How time flies! Tuesday, May 21 2019, is Election Day here in Malawi. It offers the moment of truth when the 6.8 million registered voters will exercise their constitutional rights to elect a President, 193 members of Parliament (MPs) and 462 ward councillors.
Elections are a universally accepted means of putting in office legitimate leaders through the ballot as per the 1948 Universal Declaration of Human Rights which states: “The will of the people shall be the basis of the authority of government; this will shall be expressed in periodic and genuine elections which shall be by universal and equal suffrage and shall be held by secret vote or by equivalent free voting procedures.”
Thus, elections and democracy are linked. But, at the same time, the process ought to be credible, transparent and inspire the confidence of stakeholders for acceptability’s sake.
By Thursday next week, a picture regarding who has made it and who has missed the boat will be clear.
The May 21 Tripartite Elections offer yet another opportunity for Malawians to put in office leaders of their choice based on the first-past-the-post electoral system in which a winner is determined by a simple majority.
Abraham Lincoln, the American statesman, politician and lawyer who served as the 16th President of the United States from 1861 until his April 1865 assassination, is widely quoted as having stressed the importance of people taking part in an election.
He said: “Elections belong to the people. It’s their decision. If they decide to turn their back on the fire and burn their behinds, then they will just have to sit on their blisters.”
There could be no better way to sum up the importance of elections. Bad or mediocre leaders are put in office by eligible voters who choose either not to register to vote or indeed register, but abstain from voting. In the end, the same eligible voters who do not cast their votes are the first to cry the loudest whenever there is poor service delivery.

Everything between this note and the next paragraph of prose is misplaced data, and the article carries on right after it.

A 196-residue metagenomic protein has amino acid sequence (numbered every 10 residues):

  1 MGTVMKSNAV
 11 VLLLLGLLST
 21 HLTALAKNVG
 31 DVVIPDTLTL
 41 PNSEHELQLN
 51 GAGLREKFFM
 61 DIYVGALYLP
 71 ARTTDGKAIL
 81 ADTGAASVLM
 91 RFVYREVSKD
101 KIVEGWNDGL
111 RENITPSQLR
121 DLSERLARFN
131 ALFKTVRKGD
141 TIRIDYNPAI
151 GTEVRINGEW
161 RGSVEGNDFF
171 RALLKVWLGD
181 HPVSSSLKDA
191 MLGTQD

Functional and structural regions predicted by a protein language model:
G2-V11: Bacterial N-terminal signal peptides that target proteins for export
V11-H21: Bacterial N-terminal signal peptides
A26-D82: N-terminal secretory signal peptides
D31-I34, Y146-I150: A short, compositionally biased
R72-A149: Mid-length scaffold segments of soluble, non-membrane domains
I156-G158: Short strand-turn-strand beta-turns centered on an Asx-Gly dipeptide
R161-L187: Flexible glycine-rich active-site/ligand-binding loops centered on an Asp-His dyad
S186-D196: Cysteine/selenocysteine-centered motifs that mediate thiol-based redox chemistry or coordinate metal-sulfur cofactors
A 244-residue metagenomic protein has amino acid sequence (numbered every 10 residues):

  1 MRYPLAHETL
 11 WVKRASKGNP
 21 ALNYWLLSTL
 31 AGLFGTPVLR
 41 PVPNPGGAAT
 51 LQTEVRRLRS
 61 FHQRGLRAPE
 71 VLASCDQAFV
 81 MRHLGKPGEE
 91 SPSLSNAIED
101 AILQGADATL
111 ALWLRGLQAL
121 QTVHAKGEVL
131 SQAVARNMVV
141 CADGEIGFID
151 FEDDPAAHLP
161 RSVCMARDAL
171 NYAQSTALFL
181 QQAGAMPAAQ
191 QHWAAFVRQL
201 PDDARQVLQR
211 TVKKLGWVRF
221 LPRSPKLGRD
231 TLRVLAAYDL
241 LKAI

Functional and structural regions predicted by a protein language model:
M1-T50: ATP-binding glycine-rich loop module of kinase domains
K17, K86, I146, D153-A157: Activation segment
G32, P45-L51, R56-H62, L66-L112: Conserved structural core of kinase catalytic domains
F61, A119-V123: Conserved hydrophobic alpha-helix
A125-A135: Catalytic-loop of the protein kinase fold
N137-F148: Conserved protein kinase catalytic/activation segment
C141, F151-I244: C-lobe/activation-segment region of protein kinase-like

The May 21 2019 Tripartite Elections are coming in the 55th year of Malawi’s independence from Britain on July 6 1964.
Whereas Malawi has made some strides in various sectors such as health, education, agriculture and infrastructure development over the years, surely, for a country that has enjoyed peace we could have done better. It is unfortunate that Malawi is ranked the third poorest country in the world, only surpassing nations that have been rocked by civil wars.
Politicians brag about developing this country “beyond recognition”. But, if truth be told, most of the touted development is cosmetic. For instance, whereas the national North-South M1 Road and other key roads are easily accessible, many areas are still disconnected and in accessible.
In the Northern Region, when all is said and done, the “only” road I see is the M1 Road built in the first years of democracy while the other roads such as one branching off the M1 from Ekwendeni ends mid-way, making it a rough ride for places where the people are such as Kafukule, Euthini, Mzalangwe and Mpherembe. Recently, a friend told me how people had to park over a kilometre away and let pallbearers carry a coffin to a village on the border between Chiradzulu and Thyolo overlooking the Malawi University of Science and Technology (Must) because the particular village is inaccessible by road. This is an area barely 30 kilometres from the commercial capital, Blantyre.
Malawians need food. They need equipped health facilities. They need jobs. They need incentives for small and medium enterprises. They need access to quality education across all levels. They need accessible and safe drinking water at affordable tariffs. They need more.
To realise their dreams, Malawians will go to polling stations across the country to cast their votes after assessing the promises (and lies?) given by aspiring candidates and political parties during the 60-day official campaign that ends at 6am this Sunday.
There are two expected outcomes from the May 21 Tripartite Elections: Either retaining the status quo or bringing in a new administration.
Mark Twain said: “Politicians and diapers must be changed often, and for the same reason.”
In exercising the right to vote, it is important that Malawians look at the bigger picture. Vote for leaders you feel have the drive to take the country to another level and improve livelihoods. Take your vote seriously. Voting should not be a mere routine.
“You’ve got to vote, vote, vote, vote. That’s it; that’s the way we move forward. That’s how we make progress for ourselves and for our country,” said Michelle Obama.
The time is now. It is a lifetime opportunity to shape the destiny of your country. Vote wisely